Captain America and some of Marvel’s finest do battle…against each other in this third installment of the Star Spangled Avenger’s films.
In Lagos, Nigeria, Captain America, Falcon, Black Widow, and Scarlet Witch are awaiting the appearance of an old nemesis, Brock Rumlow, who has become known as Crossbones. When the former S.T.R.I.K.E. member has stolen a biological weapon, the team is able to stop him, but Scarlet Witch makes the mistake of sending him through a building which results in an explosion, injuring eleven citizens of the small African nation of Wakanda. Meanwhile, at a MIT event, Tony Stark finds himself confronted by a woman whose son was killed in the Sokovia attacks last year.
The government has had enough of the Avengers running free to save the world with the price being innocent lives. The United Nations has created the Sokovia Accords, which would force the Avengers to serve as a police team for the U.N. and will only be allowed to fight when needed. Tony, feeling the guilt for his actions, agrees to the terms. However, Steve is not agreeing, feeling it will take away human rights. To make matters worse, Steve’s old friend Bucky Barnes has been accused of bombing the United Nations building in London, killing T’Chaka, the King of Wakanda, forcing his son T’Challa to seek revenge as the Black Panther. Soon, friends become enemies in an all-out war to determine who is right and who is wrong when it comes to the Sokovia Accords.
There’s an old saying. Something lighting can strike twice and in the case of Joe and Anthony Russo, that’s exactly what happened. After tackling The Winter Soldier in 2014, the brothers are back in this adaptation of the 2006-2007 comic book series by Mark Millar. Some of the obvious has changed from its comic counterpart, but once again, we are treated to some great action and even more fun this time with a major ensemble minus two major Avengers, Hulk and Thor (don’t worry folks, you’ll find them again in Thor: Ragnarok in 2017).
Many feel that this may as well be called Avengers 2.5, but it actually is a Captain America film in the vein of a political thriller with the government’s interference in attempting to make the Avengers their own personal police. Chris Evans once again plays Cap as the stern hero who learns once again maybe everything he is doing may not be for the better. Robert Downey Jr. brings his trademark shtick but amps it up with more seriousness as Tony Stark.
While these two are the major players and leaders of the two warring factions, some major kudos goes out to Sebastian Stan returning as Winter Soldier, who realizes his mistakes and reveals why he did what he had done in the past; Elizabeth Olson as Scarlet Witch, whose actions in the first act becomes the major trigger for the inevitable Civil War; and newcomer Chadwick Boseman, who makes a heck of a debut in the MCU as Black Panther. Not only does Boseman debut, but add Tom Holland to the mix making his debut as the new Spider-Man and it is nothing short of amazing (the pun was intended). This is the Spider-Man we all wanted and Holland truly delivers! He, like the audience, reacts when we see a certain superhero pull off an impressive move and the reaction is so perfect that it will make you crack up.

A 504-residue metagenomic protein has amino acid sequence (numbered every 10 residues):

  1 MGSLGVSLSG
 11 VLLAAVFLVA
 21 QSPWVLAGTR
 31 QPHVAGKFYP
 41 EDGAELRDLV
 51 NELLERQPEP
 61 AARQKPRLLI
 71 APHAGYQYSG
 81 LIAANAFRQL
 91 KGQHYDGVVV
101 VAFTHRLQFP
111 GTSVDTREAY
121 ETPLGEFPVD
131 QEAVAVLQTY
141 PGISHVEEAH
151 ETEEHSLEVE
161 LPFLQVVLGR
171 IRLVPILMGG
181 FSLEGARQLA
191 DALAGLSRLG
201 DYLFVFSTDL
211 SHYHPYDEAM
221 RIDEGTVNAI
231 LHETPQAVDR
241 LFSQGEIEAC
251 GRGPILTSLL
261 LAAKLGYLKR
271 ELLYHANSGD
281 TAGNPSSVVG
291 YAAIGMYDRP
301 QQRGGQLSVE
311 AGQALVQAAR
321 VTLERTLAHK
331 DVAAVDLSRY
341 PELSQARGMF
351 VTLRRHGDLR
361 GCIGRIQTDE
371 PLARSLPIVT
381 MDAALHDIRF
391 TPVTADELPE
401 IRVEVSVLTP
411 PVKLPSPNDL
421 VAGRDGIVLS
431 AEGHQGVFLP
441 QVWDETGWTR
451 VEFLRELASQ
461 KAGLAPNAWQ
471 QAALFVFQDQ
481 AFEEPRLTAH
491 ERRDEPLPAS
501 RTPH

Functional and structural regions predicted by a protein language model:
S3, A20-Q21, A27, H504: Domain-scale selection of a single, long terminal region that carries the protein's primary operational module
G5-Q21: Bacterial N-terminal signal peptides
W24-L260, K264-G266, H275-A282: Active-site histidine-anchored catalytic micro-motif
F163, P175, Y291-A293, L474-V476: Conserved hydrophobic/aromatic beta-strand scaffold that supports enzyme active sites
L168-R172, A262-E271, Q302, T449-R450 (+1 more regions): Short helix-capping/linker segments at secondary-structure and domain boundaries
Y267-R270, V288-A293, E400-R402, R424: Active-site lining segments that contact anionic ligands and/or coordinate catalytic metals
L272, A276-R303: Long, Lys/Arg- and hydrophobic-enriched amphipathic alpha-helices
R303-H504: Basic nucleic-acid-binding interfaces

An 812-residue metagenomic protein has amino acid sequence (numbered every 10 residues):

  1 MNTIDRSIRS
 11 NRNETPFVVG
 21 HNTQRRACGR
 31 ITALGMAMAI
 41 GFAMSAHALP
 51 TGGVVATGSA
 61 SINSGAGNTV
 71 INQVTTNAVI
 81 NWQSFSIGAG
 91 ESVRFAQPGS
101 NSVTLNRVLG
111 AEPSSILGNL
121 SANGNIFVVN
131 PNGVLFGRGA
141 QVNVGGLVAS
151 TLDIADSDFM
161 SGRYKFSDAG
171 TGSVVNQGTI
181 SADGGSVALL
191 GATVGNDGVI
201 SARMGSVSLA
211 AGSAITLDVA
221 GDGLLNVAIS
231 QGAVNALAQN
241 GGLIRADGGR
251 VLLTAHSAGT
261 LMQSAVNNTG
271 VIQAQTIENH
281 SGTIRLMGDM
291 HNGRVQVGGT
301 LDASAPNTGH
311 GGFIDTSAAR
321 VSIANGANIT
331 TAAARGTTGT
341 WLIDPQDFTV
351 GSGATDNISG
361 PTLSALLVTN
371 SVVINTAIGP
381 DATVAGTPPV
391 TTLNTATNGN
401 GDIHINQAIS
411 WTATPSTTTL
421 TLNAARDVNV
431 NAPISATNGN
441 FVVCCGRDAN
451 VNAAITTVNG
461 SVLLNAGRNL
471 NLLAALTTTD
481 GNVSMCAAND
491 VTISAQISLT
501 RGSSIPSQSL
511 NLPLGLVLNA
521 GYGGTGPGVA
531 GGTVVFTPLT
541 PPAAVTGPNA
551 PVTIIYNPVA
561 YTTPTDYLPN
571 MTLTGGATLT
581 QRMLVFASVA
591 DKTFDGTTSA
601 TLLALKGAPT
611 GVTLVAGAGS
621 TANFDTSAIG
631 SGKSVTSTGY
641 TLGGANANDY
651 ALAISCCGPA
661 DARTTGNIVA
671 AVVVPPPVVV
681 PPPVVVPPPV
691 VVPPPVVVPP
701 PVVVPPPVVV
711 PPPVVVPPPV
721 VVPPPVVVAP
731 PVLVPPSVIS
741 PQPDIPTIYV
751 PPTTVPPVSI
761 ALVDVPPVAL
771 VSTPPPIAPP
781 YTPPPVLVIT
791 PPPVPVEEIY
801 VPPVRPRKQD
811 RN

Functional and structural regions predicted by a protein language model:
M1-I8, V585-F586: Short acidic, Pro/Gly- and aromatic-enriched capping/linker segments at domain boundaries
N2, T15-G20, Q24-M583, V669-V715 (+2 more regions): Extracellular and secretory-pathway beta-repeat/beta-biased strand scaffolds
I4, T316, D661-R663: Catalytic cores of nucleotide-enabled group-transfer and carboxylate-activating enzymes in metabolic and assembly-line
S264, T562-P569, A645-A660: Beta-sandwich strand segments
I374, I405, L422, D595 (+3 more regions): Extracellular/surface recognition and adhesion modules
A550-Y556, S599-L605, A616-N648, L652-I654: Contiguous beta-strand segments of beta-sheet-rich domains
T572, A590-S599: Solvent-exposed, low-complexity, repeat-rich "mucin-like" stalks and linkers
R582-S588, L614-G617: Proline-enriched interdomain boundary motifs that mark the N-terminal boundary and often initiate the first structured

Frank Grillo returns in the first act as his character from The Winter Soldier, now as the masked Crossbones. However, he is a secondary villain of sorts and the same can be said in some way, about William Hurt’s Secretary of State Thaddeus Ross. Yes, it is welcome to see Hurt once again reprise his role from the 2008 film The Incredible Hulk but with a new title and a bigger tone of being a jerk. Daniel Brühl’s Colonel Zemo is nothing short of great in terms of playing perhaps a very dastardly mastermind who uses his wits and methods to pull something unexpected.
Captain America: Civil War is definitely as good as The Winter Soldier and may seem somewhat too much in terms of the character appearances but it’s totally okay as this is one war that can be viewed over and over again with perhaps a true shocker of an ending that will just make your jaw drop. The performances are top notch, especially the debuting Chadwick Boseman as Black Panther and Tom Holland showing exactly how Spider-Man should be portrayed.
WFG RATING: A+
A Marvel Studios production. Directors: Joe Russo and Anthony Russo. Producer: Kevin Feige. Writers: Christopher Markus and Stephen McFeely; based on the original comic book series by Mark Millar; based on characters created by Joe Simon, Stan Lee, Steve Ditko, and Jack Kirby. Cinematography: Trent Opaloch. Editing: Jeffrey Ford and Matthew Schmidt.
Cast: Chris Evans, Robert Downey Jr., Scarlett Johansson, Sebastian Stan, Anthony Mackie, Don Cheadle, Jeremy Renner, Chadwick Boseman, Paul Bettany, Elizabeth Olson, Paul Rudd, Emily VanCamp, Tom Holland, Daniel Brühl, Frank Grillo, William Hurt.